Leader of the pack

Finding a great chef is, in some ways, much easier than recognising a great manager.

Finding a great chef is, in some ways, much easier than recognising a great manager.

Finding managerial talent from within is the best way to go, but it’s never easy

Finding a star to run your restaurant is right up there with finding a good doctor or lawyer when you really need one. It’s that critical—and chances are you’ll have to sort through some hopefuls. The best case scenario is to bring people up from within. That way a lot of the training will already be in place. But training only goes so far. It turns out that great managers have a quality that can’t quite be named, but it helps if you know what to look for.

There is no shortage of consultants who will tell you what that might be. Jim Lund, who started Hospitality Coaching five years ago after owning and running a number of restaurants in Sydney, says restaurateurs should “write down in system form what standards you want” in a manager. “Learning to recognise leadership qualities in other staff members is vital. You may be surprised sometimes—with a little nurturing and the right training, some staff members respond well and give you the qualities you require for management.”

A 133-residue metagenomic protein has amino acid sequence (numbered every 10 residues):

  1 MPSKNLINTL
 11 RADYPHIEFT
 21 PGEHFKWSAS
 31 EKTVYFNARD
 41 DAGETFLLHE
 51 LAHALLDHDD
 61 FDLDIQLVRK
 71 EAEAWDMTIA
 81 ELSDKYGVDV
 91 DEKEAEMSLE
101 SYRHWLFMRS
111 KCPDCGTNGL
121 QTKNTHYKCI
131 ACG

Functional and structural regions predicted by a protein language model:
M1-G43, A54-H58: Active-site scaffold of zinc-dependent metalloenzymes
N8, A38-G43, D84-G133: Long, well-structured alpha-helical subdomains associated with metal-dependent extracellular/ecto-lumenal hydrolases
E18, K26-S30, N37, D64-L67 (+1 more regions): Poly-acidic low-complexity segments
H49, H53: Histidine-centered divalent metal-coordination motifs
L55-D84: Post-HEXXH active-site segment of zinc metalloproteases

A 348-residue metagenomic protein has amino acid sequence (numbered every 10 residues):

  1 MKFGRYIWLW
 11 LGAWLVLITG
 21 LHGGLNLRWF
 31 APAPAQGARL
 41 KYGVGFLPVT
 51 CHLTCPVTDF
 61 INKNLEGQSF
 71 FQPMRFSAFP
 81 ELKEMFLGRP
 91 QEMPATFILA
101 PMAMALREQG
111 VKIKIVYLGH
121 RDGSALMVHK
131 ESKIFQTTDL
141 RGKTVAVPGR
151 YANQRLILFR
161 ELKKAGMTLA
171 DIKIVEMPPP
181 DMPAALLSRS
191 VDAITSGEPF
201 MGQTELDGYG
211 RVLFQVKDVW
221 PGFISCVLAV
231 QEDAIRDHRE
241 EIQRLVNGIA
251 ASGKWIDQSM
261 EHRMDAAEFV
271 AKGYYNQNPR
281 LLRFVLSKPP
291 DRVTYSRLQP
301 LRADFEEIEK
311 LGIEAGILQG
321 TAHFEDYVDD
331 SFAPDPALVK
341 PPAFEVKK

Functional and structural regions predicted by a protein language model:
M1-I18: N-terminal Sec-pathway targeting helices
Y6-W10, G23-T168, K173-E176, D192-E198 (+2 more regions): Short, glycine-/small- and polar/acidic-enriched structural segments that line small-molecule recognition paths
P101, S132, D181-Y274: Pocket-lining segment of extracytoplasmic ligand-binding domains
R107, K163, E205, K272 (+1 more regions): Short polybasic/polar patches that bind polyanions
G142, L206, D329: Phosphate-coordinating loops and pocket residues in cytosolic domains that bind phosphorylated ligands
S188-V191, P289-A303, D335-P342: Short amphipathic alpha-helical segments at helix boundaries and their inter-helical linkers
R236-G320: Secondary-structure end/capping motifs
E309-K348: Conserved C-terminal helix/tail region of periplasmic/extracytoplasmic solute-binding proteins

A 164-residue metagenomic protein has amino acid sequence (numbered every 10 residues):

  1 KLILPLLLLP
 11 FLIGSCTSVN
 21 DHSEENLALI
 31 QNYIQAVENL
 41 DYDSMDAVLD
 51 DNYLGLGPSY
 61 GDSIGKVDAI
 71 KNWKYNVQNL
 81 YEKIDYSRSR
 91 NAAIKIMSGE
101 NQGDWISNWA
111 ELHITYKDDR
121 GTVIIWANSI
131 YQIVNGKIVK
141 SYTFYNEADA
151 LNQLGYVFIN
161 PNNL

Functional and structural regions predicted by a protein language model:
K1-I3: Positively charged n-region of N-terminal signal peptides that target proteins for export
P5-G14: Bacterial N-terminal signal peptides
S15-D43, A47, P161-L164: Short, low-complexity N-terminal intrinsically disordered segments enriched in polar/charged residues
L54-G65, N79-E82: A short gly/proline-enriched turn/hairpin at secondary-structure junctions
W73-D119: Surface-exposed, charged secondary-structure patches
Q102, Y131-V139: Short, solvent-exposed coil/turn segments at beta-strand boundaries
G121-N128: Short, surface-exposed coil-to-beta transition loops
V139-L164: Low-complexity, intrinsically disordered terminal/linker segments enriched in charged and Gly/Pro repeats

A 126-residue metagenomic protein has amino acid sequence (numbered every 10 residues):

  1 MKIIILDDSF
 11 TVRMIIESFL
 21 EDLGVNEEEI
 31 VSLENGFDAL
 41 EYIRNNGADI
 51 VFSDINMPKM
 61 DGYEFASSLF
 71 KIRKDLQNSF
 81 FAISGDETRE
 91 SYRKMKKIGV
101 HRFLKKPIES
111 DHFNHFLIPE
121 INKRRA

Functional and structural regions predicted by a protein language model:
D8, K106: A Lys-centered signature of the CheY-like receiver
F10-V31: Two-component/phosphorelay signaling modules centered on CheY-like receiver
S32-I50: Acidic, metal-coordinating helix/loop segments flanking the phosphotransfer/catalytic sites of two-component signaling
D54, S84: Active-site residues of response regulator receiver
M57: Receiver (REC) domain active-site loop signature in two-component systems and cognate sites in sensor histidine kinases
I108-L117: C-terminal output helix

Lund says he’s been around the block a few times and is targeting his training toward helping struggling restaurants. “There are many business owners out there who are working ridiculous hours, investing their life savings and feeling real pain from lack of profits. Others have a high profile and achieve healthy profits, but for every one of these, there are 10 which are suffering in a big way.”